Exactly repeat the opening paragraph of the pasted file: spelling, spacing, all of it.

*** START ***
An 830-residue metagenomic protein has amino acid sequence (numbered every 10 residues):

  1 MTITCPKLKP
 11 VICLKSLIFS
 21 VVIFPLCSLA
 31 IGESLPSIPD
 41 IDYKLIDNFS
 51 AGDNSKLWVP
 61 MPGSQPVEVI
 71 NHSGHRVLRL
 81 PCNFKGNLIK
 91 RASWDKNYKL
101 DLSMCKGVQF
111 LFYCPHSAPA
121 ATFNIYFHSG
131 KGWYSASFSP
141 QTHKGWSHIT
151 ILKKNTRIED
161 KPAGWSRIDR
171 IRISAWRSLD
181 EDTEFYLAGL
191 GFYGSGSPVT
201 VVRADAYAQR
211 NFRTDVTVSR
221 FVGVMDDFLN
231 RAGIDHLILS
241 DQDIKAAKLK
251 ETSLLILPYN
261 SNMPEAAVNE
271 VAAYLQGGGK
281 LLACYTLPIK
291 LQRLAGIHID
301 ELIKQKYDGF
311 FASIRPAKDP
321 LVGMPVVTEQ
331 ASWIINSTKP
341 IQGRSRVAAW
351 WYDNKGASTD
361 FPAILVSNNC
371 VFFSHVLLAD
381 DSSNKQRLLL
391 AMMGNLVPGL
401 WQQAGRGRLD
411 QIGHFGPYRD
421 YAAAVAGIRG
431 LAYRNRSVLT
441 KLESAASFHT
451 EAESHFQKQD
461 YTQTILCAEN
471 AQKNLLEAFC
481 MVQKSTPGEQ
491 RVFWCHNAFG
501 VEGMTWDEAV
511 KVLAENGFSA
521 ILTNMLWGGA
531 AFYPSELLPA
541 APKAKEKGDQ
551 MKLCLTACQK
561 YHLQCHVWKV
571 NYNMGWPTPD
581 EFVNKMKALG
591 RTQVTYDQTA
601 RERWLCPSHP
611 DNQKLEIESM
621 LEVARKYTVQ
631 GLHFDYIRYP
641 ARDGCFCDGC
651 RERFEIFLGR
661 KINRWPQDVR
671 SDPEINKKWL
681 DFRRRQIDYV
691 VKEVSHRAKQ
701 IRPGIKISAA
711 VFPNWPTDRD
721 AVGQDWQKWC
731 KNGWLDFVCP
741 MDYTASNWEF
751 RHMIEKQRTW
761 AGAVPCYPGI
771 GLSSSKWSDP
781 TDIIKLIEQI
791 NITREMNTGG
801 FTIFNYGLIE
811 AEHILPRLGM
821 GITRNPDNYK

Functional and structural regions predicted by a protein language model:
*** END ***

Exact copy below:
An 830-residue metagenomic protein has amino acid sequence (numbered every 10 residues):